Notes: Rest 90 seconds between each "A" exercise and each superset; rest 60 seconds between each "B" exercise and each superset. "X" in the tempo means to move as fast as possible, keeping the weight under control.

    Day 5: Off

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    Beginner/Intermediate Program: Phase 2
    After six of those five-day cycles, I recommend you do a three-week phase where the average set is six to eight reps, and do only four to six sets per body part over a five-day cycle, or you can do any other split that suits your recovery pattern. After this three-week block, you can return to the German Volume Training method by doing the following ten sets of six reps routine. In the exercises that are prescribed for 10 sets, use a load you'd normally be able to do 12 repetitions with. The goal in this phase is to do ten sets of six with that load.

    SAMPLE 10 sets of 6 routine:

    Day 1: Chest and Back
    Exercise Sets Reps Tempo Rest Interval
    A-1 Incline Dumbbell Presses 10 6 5-0-1 90 seconds
    A-2 Wide-Grip Pull-Ups
    (palms facing away from you) 10 6 5-0-1 90 seconds
    B-1 Flat Dumbbell Flyes 3 6 3-0-1 60 seconds
    B-2 Bent-Over Rows with EZ Bar 3 6 3-0-1 60 seconds


    Notes: Rest 90 seconds between each "A" exercise and each superset; rest 60 seconds between each "B" exercise and each superset.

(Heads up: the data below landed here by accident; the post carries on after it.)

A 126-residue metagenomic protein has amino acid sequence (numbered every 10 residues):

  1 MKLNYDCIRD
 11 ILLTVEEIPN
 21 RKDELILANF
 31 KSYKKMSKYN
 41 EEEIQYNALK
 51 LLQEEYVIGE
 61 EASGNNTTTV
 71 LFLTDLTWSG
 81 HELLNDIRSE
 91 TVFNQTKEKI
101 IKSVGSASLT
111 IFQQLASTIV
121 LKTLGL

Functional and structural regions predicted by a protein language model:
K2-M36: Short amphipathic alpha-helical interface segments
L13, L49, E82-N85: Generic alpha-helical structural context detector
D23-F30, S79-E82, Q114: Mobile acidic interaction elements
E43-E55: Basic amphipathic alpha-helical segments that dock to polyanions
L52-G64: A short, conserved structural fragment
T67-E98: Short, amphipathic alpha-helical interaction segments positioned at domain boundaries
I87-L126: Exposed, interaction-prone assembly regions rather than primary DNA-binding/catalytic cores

Day 2: Legs and Abs
    Exercise Sets Reps Tempo Rest Interval
    A-1 Bent-Knee Deadlifts 10 6 5-0-1 90 seconds
    A-2 Seated Leg Curls 10 6 5-0-1 90 seconds
    B-1 Twisting Crunches 3 12-15 3-0-3 60 seconds
    B-2 Standing Calf Raises 3 12-15 3-0-3 60 seconds


    Notes: Rest 90 seconds between each "A" exercise and each superset; rest 60 seconds between each "B" exercise and each superset.

    Day 3: Off
    Day 4: Arms and Shoulders
    Exercise Sets Reps Tempo Rest Interval
    A-1 Parallel Bar Dips 10 6 5-0-1 90 seconds
    A-2 Incline Hammer Curls 10 6 5-0-1 90 seconds
    B-1 Bent-Over Dumbbell
    Lateral Raises 3 10-12 2-0-X 60 seconds
    B-2 Seated Dumbbell
    Lateral Raises 3 10-12 2-0-X 60 seconds



    Notes: Rest 90 seconds between each "A" exercise and each superset; rest 60 seconds between each "B" exercise and each superset.

    Day 5: Off
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    German Volume Training for the Advanced Trainee